Life Tonics - C60

Bottle, 10 Ml from South Africa (SKU 4663)

Life Tonics C60 is a 'close to saturation' C60 infused MCT oil. Known as a Fullerene molecule after Buckminster Fuller it possesses useful photo, electrochemical and physical properties. It has been indicated as useful for delivering new drug and gene therapies and has many other potential health benefits such in the realms of detoxification, protection from UV rays, reducing inflammation, antibacterial and antiviral properties and promoting longevity.  More information below.

Packed in Miron Glass bottles with pipette dropper, containing 10 ml.



C60 (Carbon-60) is a molecule made of 60 carbon atoms that are arranged in a structure which looks like a football. Its shape and stability are what leads it to have some interesting scientific applications, and is the reason it has been hailed as a potential breakthrough in the medical and health supplement worlds.

The purported effects of C60 are nothing short of miraculous, with an experiment conducted in rats even proving that the application of C60-infused olive oil can increase their longevity but up to 90% (Baati, et al 2012). In addition to this, it is well known that fullerenes have beneficial effects on skin and hair health as well as being able to improve osteoarthritic conditions. This is primarily down to the unique antioxidant abilities of C60, in being able to neutralise free radicals, which often build up due to our unhealthy modern lives.

Initial empirical research has been extremely promising; from simply being able to protect against the effects of ageing on the skin, to more radical uses such as treating cancer or HIV, to even having neuroprotectant properties and being a possible treatment for dementia; it is clear to see the potential of C60 and the benefits that having this available to you may bring.

Although now believed to have existed for eons, C60 was only discovered towards the end of the 20th century. As a result, scientific research is ongoing, and therefore there is still much to be learned about the applications of this molecule.

Our new range of 'Life Tonics' is a collection of extracts, tinctures and substances of some of the most powerful and life enhancing herbs and compounds currently available.  Designed to improve both physical and mental energy with potent life enhancing nutrients.  Our herbs are wild harvested in an eco friendly manner during the right seasons and from their indigenous locations. Our tonic herbs are extracted during the peak potency of the plants strength and growth cycle.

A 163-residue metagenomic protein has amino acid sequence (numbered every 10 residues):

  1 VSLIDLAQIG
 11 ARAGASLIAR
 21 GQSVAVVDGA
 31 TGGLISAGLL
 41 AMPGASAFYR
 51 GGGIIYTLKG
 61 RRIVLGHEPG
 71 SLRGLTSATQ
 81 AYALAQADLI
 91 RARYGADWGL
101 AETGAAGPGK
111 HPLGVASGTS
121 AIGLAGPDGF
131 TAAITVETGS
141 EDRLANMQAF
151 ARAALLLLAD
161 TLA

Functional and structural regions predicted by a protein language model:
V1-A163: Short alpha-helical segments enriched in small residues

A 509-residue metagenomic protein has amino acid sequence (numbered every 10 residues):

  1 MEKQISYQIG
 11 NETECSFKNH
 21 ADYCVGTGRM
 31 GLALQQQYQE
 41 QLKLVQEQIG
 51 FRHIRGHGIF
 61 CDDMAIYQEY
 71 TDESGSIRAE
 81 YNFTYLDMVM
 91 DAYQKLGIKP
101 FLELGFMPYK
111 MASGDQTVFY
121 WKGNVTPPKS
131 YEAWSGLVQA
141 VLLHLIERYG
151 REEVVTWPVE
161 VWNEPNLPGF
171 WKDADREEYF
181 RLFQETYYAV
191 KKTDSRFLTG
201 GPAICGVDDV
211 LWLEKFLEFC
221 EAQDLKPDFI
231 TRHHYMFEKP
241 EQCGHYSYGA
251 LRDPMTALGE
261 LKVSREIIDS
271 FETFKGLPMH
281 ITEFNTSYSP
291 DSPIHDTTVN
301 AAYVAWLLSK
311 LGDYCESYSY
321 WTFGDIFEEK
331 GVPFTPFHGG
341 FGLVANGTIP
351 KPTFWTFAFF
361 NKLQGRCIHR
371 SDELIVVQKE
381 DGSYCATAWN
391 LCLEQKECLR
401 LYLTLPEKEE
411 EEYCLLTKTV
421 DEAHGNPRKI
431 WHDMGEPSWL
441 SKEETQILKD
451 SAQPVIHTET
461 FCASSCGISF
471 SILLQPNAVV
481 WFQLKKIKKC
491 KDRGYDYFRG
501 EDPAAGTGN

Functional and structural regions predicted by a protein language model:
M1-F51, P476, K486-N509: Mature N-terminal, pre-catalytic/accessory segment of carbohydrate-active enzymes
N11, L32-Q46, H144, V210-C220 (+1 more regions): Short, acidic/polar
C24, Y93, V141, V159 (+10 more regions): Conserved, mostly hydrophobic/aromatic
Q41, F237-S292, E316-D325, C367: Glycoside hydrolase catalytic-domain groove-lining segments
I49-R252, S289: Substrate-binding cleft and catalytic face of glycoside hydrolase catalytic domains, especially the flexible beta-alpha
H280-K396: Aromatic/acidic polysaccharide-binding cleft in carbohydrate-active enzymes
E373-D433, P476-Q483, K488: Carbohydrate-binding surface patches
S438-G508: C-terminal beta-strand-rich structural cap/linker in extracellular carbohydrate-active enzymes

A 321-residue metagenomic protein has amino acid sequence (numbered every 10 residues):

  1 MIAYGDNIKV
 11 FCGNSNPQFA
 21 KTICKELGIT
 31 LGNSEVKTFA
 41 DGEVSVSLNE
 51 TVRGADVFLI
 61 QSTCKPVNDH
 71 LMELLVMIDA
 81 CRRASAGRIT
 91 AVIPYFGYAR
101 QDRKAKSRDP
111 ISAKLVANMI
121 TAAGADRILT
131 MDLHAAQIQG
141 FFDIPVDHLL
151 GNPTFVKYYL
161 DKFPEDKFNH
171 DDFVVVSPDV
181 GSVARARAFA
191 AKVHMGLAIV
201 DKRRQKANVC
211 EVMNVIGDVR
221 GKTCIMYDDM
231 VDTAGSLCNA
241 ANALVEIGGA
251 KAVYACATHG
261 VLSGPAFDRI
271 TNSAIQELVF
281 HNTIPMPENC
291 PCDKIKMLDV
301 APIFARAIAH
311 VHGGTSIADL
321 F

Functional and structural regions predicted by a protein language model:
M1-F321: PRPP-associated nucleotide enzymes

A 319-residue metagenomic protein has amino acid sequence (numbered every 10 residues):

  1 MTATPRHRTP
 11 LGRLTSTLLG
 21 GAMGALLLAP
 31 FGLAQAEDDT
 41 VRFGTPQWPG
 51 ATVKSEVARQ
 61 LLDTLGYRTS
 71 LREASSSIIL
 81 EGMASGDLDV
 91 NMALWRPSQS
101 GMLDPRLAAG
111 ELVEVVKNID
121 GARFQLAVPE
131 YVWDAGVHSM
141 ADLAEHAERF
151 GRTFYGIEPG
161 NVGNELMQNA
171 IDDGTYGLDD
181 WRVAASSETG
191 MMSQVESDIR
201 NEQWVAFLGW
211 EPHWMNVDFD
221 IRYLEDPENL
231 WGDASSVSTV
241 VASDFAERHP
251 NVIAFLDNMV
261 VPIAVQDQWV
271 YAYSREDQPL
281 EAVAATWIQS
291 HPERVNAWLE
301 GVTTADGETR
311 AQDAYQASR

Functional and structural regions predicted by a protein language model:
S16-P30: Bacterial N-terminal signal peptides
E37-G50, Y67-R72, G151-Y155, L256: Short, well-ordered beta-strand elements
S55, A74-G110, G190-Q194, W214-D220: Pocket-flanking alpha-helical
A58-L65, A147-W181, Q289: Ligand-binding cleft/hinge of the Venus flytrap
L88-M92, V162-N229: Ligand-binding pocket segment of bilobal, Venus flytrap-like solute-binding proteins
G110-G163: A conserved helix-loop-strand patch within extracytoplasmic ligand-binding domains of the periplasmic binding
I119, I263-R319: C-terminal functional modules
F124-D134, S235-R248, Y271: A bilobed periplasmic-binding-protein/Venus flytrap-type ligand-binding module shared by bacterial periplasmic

Other names: Carbon 60

C60 (Carbon-60), otherwise known as buckminsterfullerene or even colloquially as a buckyball is a molecule which is comprised of 60 carbon atoms arranged in a structure with a similar shape to a football. For centuries it had been thought that the element of carbon existed only as graphite and diamond, however C60 was discovered by a team of scientists in 1985. This was six years after its existence was first hypothesised by Buckminster Fuller who popularised the geodesic dome, and is where the molecule gets its name.

As discussed by Bakry, et al (2007), fullerene molecules are composed entirely of carbon, in the form of a hollow sphere, ellipsoid or tube. An important property of a C60 molecule is its high symmetry: the C60 fullerene surface contains 20 hexagons and 12 pentagons. All the rings are fused; all the double bonds are conjugated. In spite of their extreme conjugation, they behave chemically and physically as electron-deficient alkenes rather than electron rich aromatic systems (Fowler and Ceulemans 1995).

Since the first detection and production of fullerenes, they have gained a prime role on the scientific scene, reaching the pinnacle when the 1996 Nobel Prize for Chemistry was awarded to Kroto, Curl and Smalley for their seminal discovery (Kroto et al 1985). Although only discovered in 1985, there is evidence that C60 actually predates life on Earth, as it has been analysed in deep space as well as terrestrial meteorite samples; even being noted to occur outside of laboratory environments when found in the soot from beeswax candles or lightning strikes in certain conditions.